Today, the crisis in Pakistan is not because of the innocent civilians but because of it's rulers and their narrow motives. The problem in the region can never be solved by guns alone, India and rest of the world must understand that Pakistan's problem is deep rooted in cultural differences, socio-economic problems and political instability. What we need is not the prolonged postmortem of the past, but rigorous pursuit of new opportunities to bring the peace. Passing the blame on Pakistan is not going to do any good, the world must compassionately understand the situation and help Pakistan to realize it's political stability. Fortunately, civilian government is in power, they are facing problems because of misrule in the past. World need to understand that, Pakistan need some time to clean up the mess created by dictators. Terrorism can be fought with collective efforts and diplomatic paths should be continued with tenacity.

Peace does not come from the barrel of a gun but is achieved when cultural differences are respected and the fundamental rights of all are recognised and upheld [Desmond Tutu].

Pakistan issue is deep rooted in historical mishaps - Part 1

The roots of Pakistan's problems can be traced to undivided India's Freedom Movement. The "divide and rule" policy of British Raj, Mohammad Ali Jinha's differences with Congress and his own political ambitions, the infamous partition, Kashmir Conflict, Bangladesh liberation war (1971 Indo-Pak War), the cold war and subsequent balance of power in the world have all contributed to current mess in Pakistan.

1. When Lord Curzon adopted the policy of "divide and rule", little did he know that his narrow imperialistic approach would one day affect the world peace. The unity and integrity between Hindus and Muslims was impeccable before British came to India. During 1857 Revolt, Bahadur Shah Zafar was proclaimed the Emperor of Hindustan, mutineers considered him as a symbol of "united India" against the foreign (British) rule. Swami Shradhananda was allowed to preach from the pulpit of Jama Masjid. There were many glorious instances of Hindu-Muslim fraternization. But British did exactly what they needed in order to break the unity, i.e. to divide Indians and rule over them. Lord Curzon decided to divide Bengal province citing administrative reasons and pronounced that easter Bengal will be Muslim majority area and Wenstern Bengal will be Hindu Majority area.

Mistake 1: Muslim League okayed Bengal Partition and allowed different policies for Hindus and Muslims.

2. In 1933, a group of Punjabi Muslim students led by Choudhary Rahamat Ali floated the idea of Pakistan. Ali demanded a separate national status for Muslims for which he coined the name 'PAKISTAN' - 'P' for Punjab, 'A' for Afghan province (North-West Frontier Province), 'K' for Kashmir, 'S' for Sindh and 'TAN' for Baluchistan. No one took this demand for separate state seriously until 1937 when Muslim League formally accepted the idea. Muslim League and Congress failed to realize the true motives of British policies and engaged themselves in repeated confrontation. Subsequently, Muslim League opposed Congress and forced the then Leaders of Congress to accept the demand for separate nation.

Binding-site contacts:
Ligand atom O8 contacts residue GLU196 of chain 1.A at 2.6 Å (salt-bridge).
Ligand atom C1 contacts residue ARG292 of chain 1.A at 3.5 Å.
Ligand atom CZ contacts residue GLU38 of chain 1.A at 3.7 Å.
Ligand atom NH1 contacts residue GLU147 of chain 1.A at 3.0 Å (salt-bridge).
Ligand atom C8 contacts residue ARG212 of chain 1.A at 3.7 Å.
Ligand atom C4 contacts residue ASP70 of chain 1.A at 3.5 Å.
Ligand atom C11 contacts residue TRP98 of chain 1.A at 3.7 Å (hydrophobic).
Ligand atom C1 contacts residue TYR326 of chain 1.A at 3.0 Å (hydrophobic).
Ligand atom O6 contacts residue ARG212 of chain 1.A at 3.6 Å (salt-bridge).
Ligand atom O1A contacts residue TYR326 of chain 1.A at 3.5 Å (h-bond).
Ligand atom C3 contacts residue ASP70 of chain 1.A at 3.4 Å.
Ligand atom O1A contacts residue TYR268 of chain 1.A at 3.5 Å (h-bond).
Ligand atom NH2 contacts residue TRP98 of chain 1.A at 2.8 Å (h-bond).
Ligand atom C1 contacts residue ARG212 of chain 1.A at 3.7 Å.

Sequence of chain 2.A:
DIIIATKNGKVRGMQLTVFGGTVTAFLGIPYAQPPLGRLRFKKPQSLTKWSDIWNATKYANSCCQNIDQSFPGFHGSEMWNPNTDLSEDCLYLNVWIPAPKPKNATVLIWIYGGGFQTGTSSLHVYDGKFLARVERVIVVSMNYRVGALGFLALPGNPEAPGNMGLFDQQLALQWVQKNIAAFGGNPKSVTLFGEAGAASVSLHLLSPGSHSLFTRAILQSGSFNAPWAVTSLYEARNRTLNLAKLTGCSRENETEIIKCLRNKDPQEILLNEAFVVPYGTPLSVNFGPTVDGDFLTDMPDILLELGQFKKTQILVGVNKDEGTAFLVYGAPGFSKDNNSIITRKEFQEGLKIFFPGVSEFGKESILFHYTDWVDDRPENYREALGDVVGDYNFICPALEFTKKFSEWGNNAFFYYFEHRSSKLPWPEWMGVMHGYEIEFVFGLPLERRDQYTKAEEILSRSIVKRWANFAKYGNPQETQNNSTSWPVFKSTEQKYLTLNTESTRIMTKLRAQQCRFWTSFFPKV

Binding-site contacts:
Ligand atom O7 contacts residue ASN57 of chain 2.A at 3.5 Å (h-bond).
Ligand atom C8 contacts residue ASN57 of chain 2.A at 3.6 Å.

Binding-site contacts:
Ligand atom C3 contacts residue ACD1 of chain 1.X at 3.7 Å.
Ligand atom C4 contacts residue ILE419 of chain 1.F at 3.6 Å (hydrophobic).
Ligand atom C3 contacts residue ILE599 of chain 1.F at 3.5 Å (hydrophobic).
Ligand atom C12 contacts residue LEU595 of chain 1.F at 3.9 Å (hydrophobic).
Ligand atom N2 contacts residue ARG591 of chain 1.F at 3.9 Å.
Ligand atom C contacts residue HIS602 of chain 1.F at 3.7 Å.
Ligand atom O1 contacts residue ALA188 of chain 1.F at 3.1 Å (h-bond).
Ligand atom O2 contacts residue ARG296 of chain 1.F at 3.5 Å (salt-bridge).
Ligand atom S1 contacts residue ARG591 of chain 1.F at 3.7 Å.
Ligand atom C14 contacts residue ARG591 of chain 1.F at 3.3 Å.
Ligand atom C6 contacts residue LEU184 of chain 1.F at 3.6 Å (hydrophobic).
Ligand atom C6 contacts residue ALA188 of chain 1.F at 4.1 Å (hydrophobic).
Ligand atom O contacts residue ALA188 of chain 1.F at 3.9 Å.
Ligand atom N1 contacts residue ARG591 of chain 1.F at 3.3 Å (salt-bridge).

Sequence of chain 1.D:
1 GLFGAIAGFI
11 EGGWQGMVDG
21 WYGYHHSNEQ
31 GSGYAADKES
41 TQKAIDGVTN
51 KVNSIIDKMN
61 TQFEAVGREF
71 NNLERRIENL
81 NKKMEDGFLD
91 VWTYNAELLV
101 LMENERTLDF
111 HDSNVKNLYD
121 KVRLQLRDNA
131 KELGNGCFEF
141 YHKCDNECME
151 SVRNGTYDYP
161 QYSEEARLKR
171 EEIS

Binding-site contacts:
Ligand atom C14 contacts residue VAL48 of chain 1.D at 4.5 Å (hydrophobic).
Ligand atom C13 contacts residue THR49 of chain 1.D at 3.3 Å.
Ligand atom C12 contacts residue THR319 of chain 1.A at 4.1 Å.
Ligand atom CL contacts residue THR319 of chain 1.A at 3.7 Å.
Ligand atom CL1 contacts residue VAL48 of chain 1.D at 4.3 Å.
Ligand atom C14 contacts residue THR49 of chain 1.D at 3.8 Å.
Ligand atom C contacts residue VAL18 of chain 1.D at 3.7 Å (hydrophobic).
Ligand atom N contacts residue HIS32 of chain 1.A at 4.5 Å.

Mistake 2: Congress and even Britishers tried to convince Muslim League to give up the idea of Pakistan (Ex: in August Offer 1940, Cripps Mission 1942, Cabinet mission plan 1946) but Mohammad Ali Jinha would not be satisfied with anything less than the partition of the country.

Had Mohammad Ali Jinha and his followers avoided their parochial attitude and inclination towards partition on religious grounds, all the problems in the region could have been obviated by United India.

3. In the aftermath of Partition, the princely states of India, which had been left by the Indian Independence Act 1947 to choose whether to accede to India or Pakistan or to remain outside them. While most of the princely states decided to join either India or Pakistan, Maharaja Hari Singh of Jammu and Kashmir decided not to join any of the newly formed countries. The history will remember Maharaja Hari Singh for his indecisiveness. If he had made a timely decision to join either India or Pakistan, the question of Kashmir Conflict would have never arose. When Azad Kashmir forces and tribal Pathans attacked Kashmir, Pakistan gave every possible support to them. Maharaja Hari Singh desperately needed Indian support to avoid the invasion. Indian Government demanded Maharaja Hari Singh to join Indian union if his state needs Indian military support. Subsequently, he signed the Instrument of Accession. India dispatched it's military to Kashmir and routed Pakistan supported forces. United Nations intervened and asked both India and Pakistan to hold the plebiscite to decide whether Kashmir should join India or Pakistan.